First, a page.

by Doris Jucht

When it comes to telling others what we think or how we feel, the fear of an adverse reaction from the other person can stop us from being completely open and honest. And that is precisely how we can start a vicious cycle of dysfunctional communication resulting in undesired consequences.
Arguably, we do not have the mind-reading skills necessary to predict how another human being is going to react to our message. If that were the case, the world would be a much more peaceful and quieter place most of the time.
While we may not have superhuman powers to rely on, we do have the capacity to make choices. We have the option to decide if we are willing to assume the consequences of what we do and what we say. Ultimately, we can be accountable for our actions and for the words that come out of our mouths.
There are many ways and styles of sharing our thoughts with others. One could say that this individuality should be respected and appreciated, which could be right, as long as we aren’t hurting the message receiver.
All this doesn’t mean that we should not say what we want or what we think; it means that we have to pay attention to the way we say things. A combination of words, choices, tone, timing, and moreover, intention, conforms a communication mix that is often the key to cultivating good relationships.
The intention of our message will set the outcome even more than what is said. The real aim—the root of the thought and the purpose of the content—will make itself known through the words, the tone, and the timing to create the perfect reaction of the message recipient. That is a gift all human beings have, the benefits of which are commonly underestimated and usually ignored.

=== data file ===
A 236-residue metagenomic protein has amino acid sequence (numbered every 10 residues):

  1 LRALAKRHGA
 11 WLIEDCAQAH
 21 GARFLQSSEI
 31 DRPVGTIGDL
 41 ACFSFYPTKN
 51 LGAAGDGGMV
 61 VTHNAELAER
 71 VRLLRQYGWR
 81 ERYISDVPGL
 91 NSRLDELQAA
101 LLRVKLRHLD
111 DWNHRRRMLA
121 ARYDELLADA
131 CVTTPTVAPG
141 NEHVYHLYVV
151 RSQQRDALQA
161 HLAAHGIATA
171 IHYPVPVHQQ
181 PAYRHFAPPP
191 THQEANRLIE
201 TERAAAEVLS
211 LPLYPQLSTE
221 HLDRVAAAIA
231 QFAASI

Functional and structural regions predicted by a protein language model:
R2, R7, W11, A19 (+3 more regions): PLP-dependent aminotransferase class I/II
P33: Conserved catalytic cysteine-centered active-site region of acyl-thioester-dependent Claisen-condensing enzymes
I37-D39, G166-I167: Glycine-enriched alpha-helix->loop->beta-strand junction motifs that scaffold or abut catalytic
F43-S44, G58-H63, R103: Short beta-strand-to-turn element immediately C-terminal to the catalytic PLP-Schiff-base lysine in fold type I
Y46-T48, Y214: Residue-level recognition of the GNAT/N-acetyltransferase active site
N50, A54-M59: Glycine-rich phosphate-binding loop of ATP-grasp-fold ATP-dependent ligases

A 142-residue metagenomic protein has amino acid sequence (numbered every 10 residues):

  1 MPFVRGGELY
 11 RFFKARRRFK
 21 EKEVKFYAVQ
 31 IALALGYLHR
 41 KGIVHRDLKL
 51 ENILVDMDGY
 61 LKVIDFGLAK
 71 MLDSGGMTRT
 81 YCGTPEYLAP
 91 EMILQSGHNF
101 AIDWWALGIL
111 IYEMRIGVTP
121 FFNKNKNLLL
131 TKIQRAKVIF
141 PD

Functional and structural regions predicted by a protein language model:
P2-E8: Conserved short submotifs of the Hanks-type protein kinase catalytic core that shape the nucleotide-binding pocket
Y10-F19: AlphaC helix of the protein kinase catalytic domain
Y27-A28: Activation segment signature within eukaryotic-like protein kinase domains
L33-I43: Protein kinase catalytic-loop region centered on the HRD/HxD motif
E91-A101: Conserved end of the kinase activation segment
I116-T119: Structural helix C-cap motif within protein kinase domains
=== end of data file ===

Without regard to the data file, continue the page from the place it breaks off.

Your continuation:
No matter how much effort we put into hiding our real intentions, the effect will always honor that purpose. We can go around that aim by looking for excuses, masking it with other topics, or covering it up with tangible reasons. But in the end, the outcome will only obey the core intention of the message.
With that said, instead of juggling various tactics in order to conceal the truth, stop for a second and think about the real reasons why you want to say something. Then, look for the right way of doing it—making sure no one is going to get hurt or negatively affected by your words.
How does it feel to know the real feelings of the person we have in front of us? Isn’t it useful to be aware of how others genuinely think? How much weight is lifted off our shoulders when we say things coming from love and understanding instead of from fear, doubt and guesswork.
Every single thing we have to say reflects the expectations we have. If our real aim is for the other person to know we care about them, then our words will say so somehow. But if our true intention is to make the other person feel bad, angry or even wounded, then that’s what every phrase will achieve.
Let’s make life easier by improving our communication skills, including identifying the root purpose of the messages we want to give out. Just try telling someone what you want and what you need and you will see how receptive and helpful people can be. Don’t pretend others can be mind-readers; they usually are not. One can develop excellent intentional communication skills by practicing mindful conversations with the people around them.
In some cases, lack of this ability is the consequence of past trauma, the way we were raised, and cultural behaviors. In all these cases, a favorable outcome could be attained by reaching for professional help to develop specific, intentional communication skills.
Take the first step to help. Call or email for a free phone consultation and live the life you were meant to lead.

Life Coach Doris Jucht brings nearly 20 years of experience helping clients through some of their most challenging moments in life. For a free phone consultation, call 305-332-5832, email [email protected] or visit